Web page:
KZ: Writing a novel set in the 1920s was harder than I had anticipated. There is less visual information readily available and something about the time period seemed more resistant to my inhabiting it.  But when I felt I succeeded, it was especially satisfying especially given the difficulty. 

WTP: Please describe any vetting practice for this book. How has accuracy been ensured?
KZ: I did my best to fact check and consult people I’d met in New Orleans at both the historical society and elsewhere to verify information.  The publisher, HarperCollins, also employed a copy editor who did question certain facts and I addressed all those questions seriously.  

WTP: I was particularly struck by the pacing of the narrative. Please describe your writing process. Do you start with the character? A problem? Do you write an outline?
KZ: I generally start with a voice—it’s as if someone is speaking to me, telling me her story.  When the writing is going well, I feel as if I am transcribing rather than inventing; it’s as if I’ve become a conduit for someone else’s experience.  While this doesn’t happen all the time, it’s thrilling when it does.  I don’t like writing outlines but since this novel was bought on sample chapters, I did have to write a synopsis which is kind of an outline.  However, the final version of the novel was quite different from the synopsis; the story I thought I was going to tell did not turn out to be the same as the story I ended up telling. 

WTP: You write historical fiction for both adults and young readers. Are there differences in your approaches? Your research? The writing process?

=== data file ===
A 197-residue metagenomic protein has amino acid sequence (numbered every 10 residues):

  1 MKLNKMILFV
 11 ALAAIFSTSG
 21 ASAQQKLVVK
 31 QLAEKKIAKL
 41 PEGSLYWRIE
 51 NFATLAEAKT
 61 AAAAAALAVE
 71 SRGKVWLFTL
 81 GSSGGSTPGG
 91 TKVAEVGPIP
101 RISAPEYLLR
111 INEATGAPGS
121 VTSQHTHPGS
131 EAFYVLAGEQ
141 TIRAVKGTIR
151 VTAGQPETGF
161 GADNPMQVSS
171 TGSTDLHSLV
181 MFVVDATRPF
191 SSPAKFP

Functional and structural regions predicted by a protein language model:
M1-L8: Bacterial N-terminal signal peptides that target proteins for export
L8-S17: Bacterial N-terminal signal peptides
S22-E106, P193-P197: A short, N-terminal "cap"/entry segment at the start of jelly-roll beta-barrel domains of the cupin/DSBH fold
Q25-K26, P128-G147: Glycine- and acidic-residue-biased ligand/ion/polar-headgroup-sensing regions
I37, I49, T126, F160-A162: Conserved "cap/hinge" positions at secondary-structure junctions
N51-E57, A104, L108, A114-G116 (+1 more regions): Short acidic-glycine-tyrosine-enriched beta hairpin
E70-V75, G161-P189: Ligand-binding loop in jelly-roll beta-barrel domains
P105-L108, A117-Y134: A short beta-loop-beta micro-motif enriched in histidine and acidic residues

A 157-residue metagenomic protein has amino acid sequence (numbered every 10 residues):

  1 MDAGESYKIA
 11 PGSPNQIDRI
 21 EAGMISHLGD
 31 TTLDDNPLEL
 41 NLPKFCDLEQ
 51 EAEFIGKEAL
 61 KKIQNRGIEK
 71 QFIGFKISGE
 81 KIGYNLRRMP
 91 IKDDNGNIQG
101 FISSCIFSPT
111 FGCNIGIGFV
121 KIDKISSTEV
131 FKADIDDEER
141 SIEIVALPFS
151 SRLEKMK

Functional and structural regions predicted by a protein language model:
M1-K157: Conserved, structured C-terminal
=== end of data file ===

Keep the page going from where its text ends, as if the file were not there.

KZ: Actually, the process is pretty much the same for both genres.  I started writing historical fiction for kids before I turned to writing it for adults.  Something about the past calls to me; it always has. So it felt natural, and even inevitable, to start writing historical fiction for adults as well.

For more about Kitty Zeldis, please visit her website.
This interview is simultaneously published Writing the Past, February 2023.

Posted in Uncategorized | Tagged , | Leave a comment

Mid-Week Field Notes–February 1, 2023

Field Notes

Some very quick things:

  • Mazel tov to all the winners of the Sydney Taylor Book Awards from the Association of Jewish Libraries. You can see the list here and follow the blog tour to learn more about the authors, illustrators, and their books here. The Whole Megillah will be participating in the blog tour, interviewing middle-grade author Meira Drazin, whose Honey and Me earned an Honor. Stay tuned.
  • My own book, Ethel’s Song: Ethel Rosenberg’s Life in Poems (Calkins Creek/Astra Books for Young Readers, 2022) earned a Sydney Taylor Notable. I am grateful.
  • Rejections came in this week from two poetry literary magazines. Sigh.

Have a good week!

Posted in field notes, Uncategorized | Tagged , , , , | 2 Comments

Mid-Week Field Notes–January 25, 2023

Field Notes

Some very quick things:

  • I highly recommend the Tupelo Press Poetry Manuscript Conference, with publisher Jeffrey Levine and editor Kristina Marie Darling. I went into it with one manuscript and came away from it with quite another. If you have a full-length manuscript, please consider it.
  • Work is starting on a proposal for a new historical novel in verse! I’m excited by the possibilities of this new World War II-era story!
  • There’s still time to register for the January 26 event commemorating International Holocaust Remembrance Day. The Mercer County Holocaust, Genocide & Human Rights Education Center, together with William Paterson University, Saint Elizabeth University, and Bergen County Community College, presents Dr. Barry Trachtenberg of Wake Forest University about “The United States and the Holocaust: Old Debates, New Approaches.”

Have a good week!

Posted in field notes, Uncategorized | Tagged , , , , | Leave a comment

Mid-Week Field Notes–January 18, 2023

Field Notes

Some very quick things:

  • In advance of this weekend’s virtual Tupelo Press Poetry Manuscript Conference, publisher Jeffrey Levine has given me feedback on the first twelve pages. Mic drop! His comments help me see the potential in these poems and where I need to take them.